3. Last year I brewed a similar historic inspired IPA using 100% golden promise and EKG, 1.065 and wy1968. The EKG seemed to vanish into the malt and I also got the "wee heavy" comment from a few people which I attributed to the golden promise. I ended up dry hopping with 2 more oz's of EKG and ended up drinking it all young. I've been thinking of trying it again with pilsner malt, a more historic hopping schedule (2/3rds at 90mins, 1/3rd at 30mins), a long low boil to prevent caramelization and fermenting with something drier like Nottingham followed by a brett secondary.

  4. Great post Derek, I think your homing in closer than most to what was the original. Contrary to what many people are saying, in books, Bloggs and even breweries there were many Pale malts available at the time, I've gained quite a bit of info from military museums, my own included (Regimental not my own museum) and Universities in the UK. Here's a short part - The preservative qualities of pale malt were well known and described by the leading brewing writer of the time, Michael Combrune: “liquors brewed from very pale malts,preserve themselves for a long time”.(5) Combrune had also stated that pale malt-produced beers“are better to allay thirst”.(6) The preservative qualities of hops were equally well known, but Hodgson’s innovation was to put additional dry hops in the barrel of finished beer to improve the beer’s chances of surviving the long voyage to India.(7) This was intended to stabilise the beer against the constant rocking motion in the ship’s hold.Thus, a combination of pale malt with an exceptionally high proportion of hops produced a distinctive bitter taste, which proved to be a thirst-quenching drink, ideally suited for the Indian tropical climate.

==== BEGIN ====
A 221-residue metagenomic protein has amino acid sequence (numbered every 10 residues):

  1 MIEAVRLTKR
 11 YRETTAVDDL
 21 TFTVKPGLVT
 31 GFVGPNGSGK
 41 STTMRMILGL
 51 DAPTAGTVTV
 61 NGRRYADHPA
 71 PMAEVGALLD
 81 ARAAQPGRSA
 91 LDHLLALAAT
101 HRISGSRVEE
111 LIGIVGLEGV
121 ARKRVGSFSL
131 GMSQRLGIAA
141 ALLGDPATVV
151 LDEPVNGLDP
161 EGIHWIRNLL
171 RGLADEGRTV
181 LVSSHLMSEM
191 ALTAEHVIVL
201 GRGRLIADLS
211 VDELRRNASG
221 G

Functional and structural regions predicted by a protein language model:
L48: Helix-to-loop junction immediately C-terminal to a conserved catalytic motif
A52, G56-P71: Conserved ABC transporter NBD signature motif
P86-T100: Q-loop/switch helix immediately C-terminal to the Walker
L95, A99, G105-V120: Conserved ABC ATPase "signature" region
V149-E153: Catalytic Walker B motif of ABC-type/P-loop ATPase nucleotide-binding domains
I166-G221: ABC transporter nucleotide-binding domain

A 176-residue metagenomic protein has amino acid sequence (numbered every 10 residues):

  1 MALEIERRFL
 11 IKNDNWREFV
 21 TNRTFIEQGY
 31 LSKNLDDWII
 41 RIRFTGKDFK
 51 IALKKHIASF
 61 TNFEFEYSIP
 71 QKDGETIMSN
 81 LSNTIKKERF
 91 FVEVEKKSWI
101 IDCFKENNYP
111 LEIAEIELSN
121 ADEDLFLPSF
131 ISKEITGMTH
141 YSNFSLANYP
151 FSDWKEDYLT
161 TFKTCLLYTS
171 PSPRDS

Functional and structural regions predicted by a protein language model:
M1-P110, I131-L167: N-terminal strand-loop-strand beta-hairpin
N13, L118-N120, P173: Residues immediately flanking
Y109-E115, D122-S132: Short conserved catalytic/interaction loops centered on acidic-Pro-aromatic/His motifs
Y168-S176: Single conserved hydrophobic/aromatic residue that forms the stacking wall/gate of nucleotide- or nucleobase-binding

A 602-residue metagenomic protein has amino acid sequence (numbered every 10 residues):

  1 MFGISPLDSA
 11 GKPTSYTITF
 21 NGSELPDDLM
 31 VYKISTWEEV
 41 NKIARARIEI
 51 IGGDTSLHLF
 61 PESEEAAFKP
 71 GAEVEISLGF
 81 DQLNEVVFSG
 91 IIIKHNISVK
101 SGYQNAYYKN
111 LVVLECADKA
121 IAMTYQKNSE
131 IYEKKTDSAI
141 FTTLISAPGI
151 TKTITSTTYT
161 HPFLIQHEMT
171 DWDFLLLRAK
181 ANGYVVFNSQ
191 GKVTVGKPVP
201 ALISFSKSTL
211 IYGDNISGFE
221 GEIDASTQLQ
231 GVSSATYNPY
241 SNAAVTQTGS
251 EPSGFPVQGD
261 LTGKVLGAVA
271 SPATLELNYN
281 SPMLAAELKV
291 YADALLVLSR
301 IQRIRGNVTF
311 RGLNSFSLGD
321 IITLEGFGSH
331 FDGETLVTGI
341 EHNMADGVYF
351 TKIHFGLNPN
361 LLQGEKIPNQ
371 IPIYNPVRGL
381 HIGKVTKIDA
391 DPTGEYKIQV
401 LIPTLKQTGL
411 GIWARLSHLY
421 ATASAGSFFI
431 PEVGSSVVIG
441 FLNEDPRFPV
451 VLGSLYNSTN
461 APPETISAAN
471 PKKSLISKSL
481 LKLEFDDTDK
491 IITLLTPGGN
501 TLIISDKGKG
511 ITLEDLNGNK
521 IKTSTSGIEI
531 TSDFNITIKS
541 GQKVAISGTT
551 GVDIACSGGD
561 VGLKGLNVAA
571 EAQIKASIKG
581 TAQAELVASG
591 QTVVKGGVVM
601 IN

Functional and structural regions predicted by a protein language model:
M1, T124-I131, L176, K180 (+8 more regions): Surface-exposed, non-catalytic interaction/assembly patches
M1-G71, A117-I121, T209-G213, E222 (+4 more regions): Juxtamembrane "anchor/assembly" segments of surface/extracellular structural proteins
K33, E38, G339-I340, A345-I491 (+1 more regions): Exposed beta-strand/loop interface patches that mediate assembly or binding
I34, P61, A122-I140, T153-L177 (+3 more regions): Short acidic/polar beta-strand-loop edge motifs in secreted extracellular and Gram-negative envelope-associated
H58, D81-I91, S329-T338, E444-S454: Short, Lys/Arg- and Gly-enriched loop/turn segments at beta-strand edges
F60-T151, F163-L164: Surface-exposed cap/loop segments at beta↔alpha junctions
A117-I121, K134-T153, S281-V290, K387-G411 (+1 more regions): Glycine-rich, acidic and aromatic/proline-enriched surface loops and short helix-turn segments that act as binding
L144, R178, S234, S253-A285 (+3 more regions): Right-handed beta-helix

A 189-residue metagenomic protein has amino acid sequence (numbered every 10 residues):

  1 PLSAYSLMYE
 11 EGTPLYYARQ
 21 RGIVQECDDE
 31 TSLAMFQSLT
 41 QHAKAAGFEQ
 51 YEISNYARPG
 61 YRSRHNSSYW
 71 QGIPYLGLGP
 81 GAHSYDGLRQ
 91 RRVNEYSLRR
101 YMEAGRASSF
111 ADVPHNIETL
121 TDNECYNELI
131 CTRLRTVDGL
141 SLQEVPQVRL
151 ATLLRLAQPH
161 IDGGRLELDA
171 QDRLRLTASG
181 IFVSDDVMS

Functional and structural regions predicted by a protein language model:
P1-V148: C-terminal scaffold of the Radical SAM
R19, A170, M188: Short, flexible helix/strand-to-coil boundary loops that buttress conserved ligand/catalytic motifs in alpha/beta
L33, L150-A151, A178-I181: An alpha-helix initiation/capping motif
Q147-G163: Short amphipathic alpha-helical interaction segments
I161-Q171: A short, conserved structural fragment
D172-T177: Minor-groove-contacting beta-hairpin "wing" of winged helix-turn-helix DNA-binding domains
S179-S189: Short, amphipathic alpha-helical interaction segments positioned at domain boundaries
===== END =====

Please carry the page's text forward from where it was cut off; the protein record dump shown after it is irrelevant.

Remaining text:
5 Michael Combrune, An Essay on Brewing, London: R. & J. Dodsley, 1758, p.190.
    6 Michael Combrune, The Theory and Practice of Brewing, London: R. & J. Dodsley, 1762, p.280.
    7 In 1835, the crew of the Stirling Castle was shipwrecked off the north coast of Australia. Cast ashore and without freshwater, they shared one eighteen gallon barrel of Hodgson’s pale ale between them until it ran out, when they“shared out the hops and grounds at the bottom of the barrel, which they chewed in order to create moisture”(Charles Eaton, Shipwreck of the Stirling Castle containing a faithful narrative of the dreadful sufferings of the crew and the cruel murder of Captain Fraser by the savages, London: George Virtue, 1838, p.30).